In Ohio, racial discrimination is banned under both the U.S. Constitution and Title VII of the U.S. Code. Employers are prohibited according to theses laws from using race as a basis for hiring, recruitment, setting wage levels, or granting promotions.
What Must Be Proven in a Discrimination Claim?
The federal agency that is in charge of investigations of workplace discrimination is the Equal Employment Opportunity Commission (EEOC). Before taking matters to court, employees who have been discriminated against must file their claim with the EEOC. Discrimination based on race involves an employer who treats worker(s) differently than employees who are of another racial background.
In order to succeed on a claim for racial discrimination, the Clyde plaintiff must additionally prove that their employer intended to base the discrimination on race or nationality. The required intent may be proven by evidence that the employer rendered preferential treatment to workers who are of a different race or nationality than the plaintiff.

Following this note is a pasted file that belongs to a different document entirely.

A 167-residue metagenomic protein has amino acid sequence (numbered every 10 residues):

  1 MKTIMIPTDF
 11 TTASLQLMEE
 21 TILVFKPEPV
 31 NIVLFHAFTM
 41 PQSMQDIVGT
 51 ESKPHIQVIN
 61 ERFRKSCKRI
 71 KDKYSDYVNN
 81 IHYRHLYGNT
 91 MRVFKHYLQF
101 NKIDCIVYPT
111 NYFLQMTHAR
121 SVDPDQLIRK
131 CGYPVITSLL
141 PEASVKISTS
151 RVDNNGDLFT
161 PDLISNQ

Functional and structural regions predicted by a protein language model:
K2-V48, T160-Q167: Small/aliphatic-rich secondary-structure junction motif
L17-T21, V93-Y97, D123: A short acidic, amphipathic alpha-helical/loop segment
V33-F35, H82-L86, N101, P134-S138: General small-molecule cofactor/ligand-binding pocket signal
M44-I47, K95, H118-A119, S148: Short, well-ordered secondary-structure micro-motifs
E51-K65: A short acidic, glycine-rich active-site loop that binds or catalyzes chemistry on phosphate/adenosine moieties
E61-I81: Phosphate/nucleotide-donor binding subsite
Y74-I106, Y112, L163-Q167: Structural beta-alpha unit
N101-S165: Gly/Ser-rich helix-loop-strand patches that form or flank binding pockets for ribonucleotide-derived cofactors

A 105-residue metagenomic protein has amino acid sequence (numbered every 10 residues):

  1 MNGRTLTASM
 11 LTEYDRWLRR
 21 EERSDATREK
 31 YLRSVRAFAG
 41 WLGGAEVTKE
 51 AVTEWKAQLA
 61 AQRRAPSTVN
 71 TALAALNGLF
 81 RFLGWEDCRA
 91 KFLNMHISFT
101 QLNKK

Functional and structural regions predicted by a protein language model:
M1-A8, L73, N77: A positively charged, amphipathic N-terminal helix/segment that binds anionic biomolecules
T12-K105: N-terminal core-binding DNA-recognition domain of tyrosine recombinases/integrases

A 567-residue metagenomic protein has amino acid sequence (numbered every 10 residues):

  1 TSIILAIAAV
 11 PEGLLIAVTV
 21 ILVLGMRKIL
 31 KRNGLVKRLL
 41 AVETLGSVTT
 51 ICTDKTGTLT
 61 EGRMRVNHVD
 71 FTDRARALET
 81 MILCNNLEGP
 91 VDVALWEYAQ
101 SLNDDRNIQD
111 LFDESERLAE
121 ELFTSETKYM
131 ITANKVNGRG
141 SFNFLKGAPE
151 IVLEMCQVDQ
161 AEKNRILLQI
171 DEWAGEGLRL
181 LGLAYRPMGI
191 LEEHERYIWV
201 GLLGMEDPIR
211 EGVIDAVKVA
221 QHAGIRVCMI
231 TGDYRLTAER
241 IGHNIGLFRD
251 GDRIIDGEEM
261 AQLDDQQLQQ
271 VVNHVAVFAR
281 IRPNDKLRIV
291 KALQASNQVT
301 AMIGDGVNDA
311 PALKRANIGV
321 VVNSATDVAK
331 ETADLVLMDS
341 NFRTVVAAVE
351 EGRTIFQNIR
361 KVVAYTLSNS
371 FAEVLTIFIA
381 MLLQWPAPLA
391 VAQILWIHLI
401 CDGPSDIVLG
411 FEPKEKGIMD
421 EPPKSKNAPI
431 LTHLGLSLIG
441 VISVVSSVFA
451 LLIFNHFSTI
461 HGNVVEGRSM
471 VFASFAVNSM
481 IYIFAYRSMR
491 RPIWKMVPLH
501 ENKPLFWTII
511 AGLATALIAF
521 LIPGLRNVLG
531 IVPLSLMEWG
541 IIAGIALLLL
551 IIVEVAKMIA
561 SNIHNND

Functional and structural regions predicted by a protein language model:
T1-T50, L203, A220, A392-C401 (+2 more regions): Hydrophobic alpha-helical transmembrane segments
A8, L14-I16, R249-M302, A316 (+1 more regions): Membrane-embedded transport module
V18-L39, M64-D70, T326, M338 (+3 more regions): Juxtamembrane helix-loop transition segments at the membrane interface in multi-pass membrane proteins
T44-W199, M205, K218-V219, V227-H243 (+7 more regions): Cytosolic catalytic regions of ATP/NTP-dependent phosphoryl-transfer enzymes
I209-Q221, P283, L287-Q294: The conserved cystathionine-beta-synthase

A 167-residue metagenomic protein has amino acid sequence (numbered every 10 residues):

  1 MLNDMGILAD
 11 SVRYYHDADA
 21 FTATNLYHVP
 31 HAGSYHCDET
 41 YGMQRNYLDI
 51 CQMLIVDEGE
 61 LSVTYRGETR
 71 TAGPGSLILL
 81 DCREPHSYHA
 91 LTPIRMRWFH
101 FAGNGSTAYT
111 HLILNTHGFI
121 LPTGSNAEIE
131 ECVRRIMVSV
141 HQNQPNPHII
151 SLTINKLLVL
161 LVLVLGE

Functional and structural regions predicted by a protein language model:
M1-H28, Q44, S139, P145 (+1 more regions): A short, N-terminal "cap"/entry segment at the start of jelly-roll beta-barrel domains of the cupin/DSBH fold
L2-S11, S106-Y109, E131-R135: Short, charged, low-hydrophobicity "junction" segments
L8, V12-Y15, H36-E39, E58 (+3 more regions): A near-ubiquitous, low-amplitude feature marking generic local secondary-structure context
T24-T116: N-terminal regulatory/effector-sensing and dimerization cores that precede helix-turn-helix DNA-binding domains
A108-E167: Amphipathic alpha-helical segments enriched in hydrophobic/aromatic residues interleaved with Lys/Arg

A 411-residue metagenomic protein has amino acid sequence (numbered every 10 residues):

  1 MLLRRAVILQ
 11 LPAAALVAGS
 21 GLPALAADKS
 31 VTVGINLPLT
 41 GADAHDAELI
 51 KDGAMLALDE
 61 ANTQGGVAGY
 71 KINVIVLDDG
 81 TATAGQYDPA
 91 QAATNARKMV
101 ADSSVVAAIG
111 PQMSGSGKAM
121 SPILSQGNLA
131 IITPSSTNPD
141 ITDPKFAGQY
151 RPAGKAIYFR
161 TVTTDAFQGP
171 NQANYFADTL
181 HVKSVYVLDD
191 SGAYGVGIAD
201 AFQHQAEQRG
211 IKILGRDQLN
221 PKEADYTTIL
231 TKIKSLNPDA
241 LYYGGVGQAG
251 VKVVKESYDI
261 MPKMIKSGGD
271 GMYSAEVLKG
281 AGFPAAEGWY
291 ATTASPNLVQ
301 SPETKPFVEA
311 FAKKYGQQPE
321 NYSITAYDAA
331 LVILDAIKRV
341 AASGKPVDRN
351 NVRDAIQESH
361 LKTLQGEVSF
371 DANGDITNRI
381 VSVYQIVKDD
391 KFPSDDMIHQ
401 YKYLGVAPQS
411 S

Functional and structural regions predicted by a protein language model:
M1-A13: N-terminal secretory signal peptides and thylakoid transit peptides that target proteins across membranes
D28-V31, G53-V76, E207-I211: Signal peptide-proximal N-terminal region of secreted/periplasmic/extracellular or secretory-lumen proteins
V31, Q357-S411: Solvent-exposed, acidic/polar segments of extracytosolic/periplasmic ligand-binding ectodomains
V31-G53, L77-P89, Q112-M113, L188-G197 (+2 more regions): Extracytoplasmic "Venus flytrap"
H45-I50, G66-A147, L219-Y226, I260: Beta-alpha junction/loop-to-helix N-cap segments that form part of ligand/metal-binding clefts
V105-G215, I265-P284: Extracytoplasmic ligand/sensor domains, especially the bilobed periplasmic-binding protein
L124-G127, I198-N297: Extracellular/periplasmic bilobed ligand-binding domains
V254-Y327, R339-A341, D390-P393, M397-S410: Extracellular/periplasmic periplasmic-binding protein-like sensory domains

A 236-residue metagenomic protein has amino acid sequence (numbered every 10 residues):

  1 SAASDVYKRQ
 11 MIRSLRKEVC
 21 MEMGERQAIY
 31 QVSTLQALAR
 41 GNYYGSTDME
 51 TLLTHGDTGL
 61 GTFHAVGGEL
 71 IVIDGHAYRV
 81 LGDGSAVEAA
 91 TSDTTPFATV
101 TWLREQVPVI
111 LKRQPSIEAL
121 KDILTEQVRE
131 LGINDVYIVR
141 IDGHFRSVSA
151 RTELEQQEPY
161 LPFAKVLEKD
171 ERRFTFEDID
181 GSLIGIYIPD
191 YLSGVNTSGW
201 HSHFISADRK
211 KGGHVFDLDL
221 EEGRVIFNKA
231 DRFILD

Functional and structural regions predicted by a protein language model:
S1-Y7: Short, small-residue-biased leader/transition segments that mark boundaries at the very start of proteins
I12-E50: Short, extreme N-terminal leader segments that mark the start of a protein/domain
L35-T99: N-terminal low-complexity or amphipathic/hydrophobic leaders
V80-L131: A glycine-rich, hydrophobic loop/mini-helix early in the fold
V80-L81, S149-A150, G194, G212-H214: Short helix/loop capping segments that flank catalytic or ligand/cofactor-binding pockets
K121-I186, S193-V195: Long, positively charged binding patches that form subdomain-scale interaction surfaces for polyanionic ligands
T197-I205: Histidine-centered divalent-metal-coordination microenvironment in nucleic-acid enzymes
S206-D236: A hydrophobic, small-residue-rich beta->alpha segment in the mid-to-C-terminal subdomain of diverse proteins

How Can a Clyde Lawyer Help with My Claim?
Additionally, sometimes statements that were recorded and made by the employer regarding racial issues can be used to establish intent. Procedural laws in this area of litigation vary greatly depending on where you file your claim, and a local Clyde lawyer will be familiar with requirements in your area. A good Ohio attorney will also be able to advise you should you decide to file with the EEOC, and they can guide you towards other potential remedies while your case is pending.